Monitoring reports provided by specialists from each site allowed the organisation access to information regarding bird passage rates, abundance, and fatality rates. The specialists, explained Ralston, did transect walk, transect drive, focal point surveys and vantage point surveys in collecting a comprehensive set of data before each wind farm was operational, and did the same after but included fatality searches as well, looking for carcasses beneath the wind turbines.
Constraints in the Birdlife SA review were that it did not have access to the raw data, making comparative analysis challenging, and the survey methods were only partly standardised, she noted. The study period was also only limited to one year of operational phase monitoring, with a couple of interim monitoring reports thereafter.
Statistical analysis of the data showed that in South Africa, on average, four birds per turbine per year are killed - less than the number killed by cats, yes, but, as Ralston pointed out, species matter.
"We looked at which are the species that are being affected - which are the species being found beneath the turbines - and we found about 36% of those found beneath the turbines were raptors, which is concerning because raptors are apex predators and play really important roles in our ecosystems and many of them are threatened," explained Ralston.
According to Ralston, all the wind farms in the study reported at least one fatality of a bird species threatened with extinction.
The top 20 species assessed as likely to be vulnerable to the impacts of wind energy compared to the observed impacts
"The numbers at this stage are relatively low and, certainly compared to other threats, wind energy is a miniscule threat, but something like a Black Harrier - we've had two [kills] during the study period and subsequently three more - there are less than 1000 breeding pairs left. If we are to have wind energy built within their habitat without any controls, it's potentially a major threat within the future."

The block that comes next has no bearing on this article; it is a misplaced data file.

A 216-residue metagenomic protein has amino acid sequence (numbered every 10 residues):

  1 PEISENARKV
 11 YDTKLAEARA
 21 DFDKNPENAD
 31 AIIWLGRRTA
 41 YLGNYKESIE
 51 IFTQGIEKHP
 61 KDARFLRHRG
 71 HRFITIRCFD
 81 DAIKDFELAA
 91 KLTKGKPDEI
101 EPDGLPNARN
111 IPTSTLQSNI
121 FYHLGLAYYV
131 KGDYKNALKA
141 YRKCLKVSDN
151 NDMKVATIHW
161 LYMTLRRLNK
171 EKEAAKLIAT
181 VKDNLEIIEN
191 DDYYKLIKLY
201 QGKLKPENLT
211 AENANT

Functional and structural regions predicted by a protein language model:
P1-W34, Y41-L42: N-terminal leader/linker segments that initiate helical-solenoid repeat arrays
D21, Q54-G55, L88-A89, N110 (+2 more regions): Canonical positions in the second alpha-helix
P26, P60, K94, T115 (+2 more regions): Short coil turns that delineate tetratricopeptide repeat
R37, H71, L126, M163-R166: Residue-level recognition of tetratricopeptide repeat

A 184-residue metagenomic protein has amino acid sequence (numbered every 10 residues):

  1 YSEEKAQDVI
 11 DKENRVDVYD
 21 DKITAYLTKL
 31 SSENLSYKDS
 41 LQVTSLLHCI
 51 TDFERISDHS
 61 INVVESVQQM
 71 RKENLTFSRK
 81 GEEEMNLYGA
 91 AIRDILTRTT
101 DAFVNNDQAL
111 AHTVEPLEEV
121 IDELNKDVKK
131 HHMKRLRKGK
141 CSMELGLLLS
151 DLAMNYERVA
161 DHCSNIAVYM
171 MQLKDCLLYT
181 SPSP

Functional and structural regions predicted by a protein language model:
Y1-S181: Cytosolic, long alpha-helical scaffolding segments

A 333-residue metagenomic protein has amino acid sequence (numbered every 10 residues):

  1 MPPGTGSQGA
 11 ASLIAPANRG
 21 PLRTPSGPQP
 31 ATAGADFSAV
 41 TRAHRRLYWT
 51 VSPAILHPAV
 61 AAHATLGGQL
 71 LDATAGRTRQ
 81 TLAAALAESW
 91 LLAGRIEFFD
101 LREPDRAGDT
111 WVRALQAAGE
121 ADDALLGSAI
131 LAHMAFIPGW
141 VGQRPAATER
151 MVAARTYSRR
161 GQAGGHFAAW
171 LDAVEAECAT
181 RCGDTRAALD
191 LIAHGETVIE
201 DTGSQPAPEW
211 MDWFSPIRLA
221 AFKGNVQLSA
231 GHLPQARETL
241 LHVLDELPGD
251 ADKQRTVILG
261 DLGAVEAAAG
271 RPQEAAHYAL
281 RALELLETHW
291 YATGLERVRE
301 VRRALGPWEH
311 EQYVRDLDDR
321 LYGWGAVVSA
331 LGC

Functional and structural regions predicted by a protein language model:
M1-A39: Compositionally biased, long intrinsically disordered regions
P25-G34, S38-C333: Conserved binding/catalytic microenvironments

Operational phase mitigation
While the study remains ongoing, Birdlife SA is using the results obtained so far in strategic environmental assessments and site screenings to ensure wind farms are sited appropriately. In terms of wind farms that are already operational, Birdlife SA aims to engage with stakeholders to promote operational phase mitigation, and to look into technology-based solutions.
"These are issues that are beyond borders - they're not issues that SA faces alone, and to address the issues, we also need to go beyond our silos, we need to work with engineers, we need to work with wind farm developers.
"We also need to remember the big picture - wind energy might threaten some of our species, but so does climate change. In fact, between 24-50% of our bird species are threatened by climate change. There are moves afoot internationally and the Convention of the Conservation of Migratory Species has established a task force to try and facilitate global cooperation to address some of these challenges, so the truth is this is an issue that's getting global recognition," said Ralston.